If all goes as planned you will be reading this about the same time as my “last” blog post, as I am relying on sketchy internet cafes, and have to find ones that actually have USB access. I’m not typing these longwinded things when I have to pay for time. That’s not to say these take me a long time, though. You know I don’t care about quality, editing, or anything like that. [Insert something funny to win them back]. That being said, I thought rather than stop writing posts, just because I don’t have the internet, I’ll just keep writing them and then post them as if it were the day I intended them to be posted. So, when you read this, imagine me writing it Monday night after dinner… I can’t promise when you’ll read it, but I hope that it finds you eventually. Enough of that. Let’s have another postcard!
That’s right! May 1 st was Labour Day in Germany, and so of course everyone celebrated by taking the day off, most things were closed, and the best thing to do was to go outside and enjoy the beautiful weather, which I did. I found a nice stretch of grass by the Spree and read a book (one of my recovered ones I told you about…days ago…wink wink) for a few hours, fighting the local flies. It seemed strange to me that it was a holiday, because it was also a Sunday, and I always (in my Canadian manner) assume most things to be closed or in limited service on a Sunday anyways. Apparently, it is not so in Germany. Except for the Kaiser’s grocery, which is, in fact, closed on Sundays regularly. Oh Kaiser’s.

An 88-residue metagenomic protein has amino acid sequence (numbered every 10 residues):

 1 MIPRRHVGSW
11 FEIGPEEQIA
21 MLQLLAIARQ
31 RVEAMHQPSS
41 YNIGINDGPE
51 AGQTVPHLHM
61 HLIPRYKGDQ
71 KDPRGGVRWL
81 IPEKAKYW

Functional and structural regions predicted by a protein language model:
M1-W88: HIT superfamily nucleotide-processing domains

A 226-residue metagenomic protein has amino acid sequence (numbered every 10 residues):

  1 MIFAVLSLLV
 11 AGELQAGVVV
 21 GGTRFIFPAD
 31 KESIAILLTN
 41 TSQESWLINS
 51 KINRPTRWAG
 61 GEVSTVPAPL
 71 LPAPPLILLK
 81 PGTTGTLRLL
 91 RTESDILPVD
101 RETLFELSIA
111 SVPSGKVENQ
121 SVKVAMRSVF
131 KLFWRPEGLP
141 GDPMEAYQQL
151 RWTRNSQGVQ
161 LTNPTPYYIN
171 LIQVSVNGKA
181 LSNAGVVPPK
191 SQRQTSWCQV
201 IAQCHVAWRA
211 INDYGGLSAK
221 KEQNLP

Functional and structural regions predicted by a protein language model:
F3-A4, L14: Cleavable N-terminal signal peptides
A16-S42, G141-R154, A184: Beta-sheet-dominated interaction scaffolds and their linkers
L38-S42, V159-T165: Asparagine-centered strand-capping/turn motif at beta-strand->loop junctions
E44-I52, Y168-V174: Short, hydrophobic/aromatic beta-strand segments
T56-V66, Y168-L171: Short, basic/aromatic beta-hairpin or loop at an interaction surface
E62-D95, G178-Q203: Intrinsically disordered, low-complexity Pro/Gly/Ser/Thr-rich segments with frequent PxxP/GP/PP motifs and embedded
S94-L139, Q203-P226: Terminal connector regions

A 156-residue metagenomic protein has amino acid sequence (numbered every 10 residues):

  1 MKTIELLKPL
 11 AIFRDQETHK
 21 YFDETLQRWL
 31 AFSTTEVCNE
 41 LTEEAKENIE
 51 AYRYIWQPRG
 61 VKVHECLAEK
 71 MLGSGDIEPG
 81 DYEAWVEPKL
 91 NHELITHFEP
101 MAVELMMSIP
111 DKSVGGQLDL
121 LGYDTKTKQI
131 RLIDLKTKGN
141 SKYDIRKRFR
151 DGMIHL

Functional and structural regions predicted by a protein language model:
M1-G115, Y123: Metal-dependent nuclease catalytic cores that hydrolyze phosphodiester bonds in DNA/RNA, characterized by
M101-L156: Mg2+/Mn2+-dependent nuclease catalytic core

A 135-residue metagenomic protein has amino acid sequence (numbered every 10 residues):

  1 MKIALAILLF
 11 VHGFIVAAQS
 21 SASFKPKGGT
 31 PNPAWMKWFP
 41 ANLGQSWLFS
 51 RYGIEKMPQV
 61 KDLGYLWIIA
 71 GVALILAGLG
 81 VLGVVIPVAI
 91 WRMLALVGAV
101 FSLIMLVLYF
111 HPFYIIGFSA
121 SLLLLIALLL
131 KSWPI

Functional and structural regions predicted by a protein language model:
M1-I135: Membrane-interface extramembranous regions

I thought I’d talk a bit about some of the things I’m figuring out about Berlin as I go. For instance, I’ve discovered that most of the shopping centres offer free wifi, which is a huge plus. I’ve been carrying around my iPhone and using it basically as a wifi iTouch. It’s alright if I only plan to check my email, etc. once a day. It’s a bit of a pain as I’ve been wanting to post my blogs every couple of days and internet cafes, as mentioned above, are either hard to find, ultra sketchy, or don’t use USBs (my primary way of transferring my Word doc and lovely photos to share). If it gets really bad, I’ll just start hauling my laptop with me to the nearest shopping centre. So far, I figure that Schoenhauser Allee, two stations away on the S-Bahn, might be my best bet in that regard. I just don’t feel like carrying my laptop all day, so it’s probably not going to happen on a day where I plan to do a lot of running around town. I’ll try my luck with finding a reasonably unsketchy cafe nearby. If you are reading this, I have succeeded (presumably).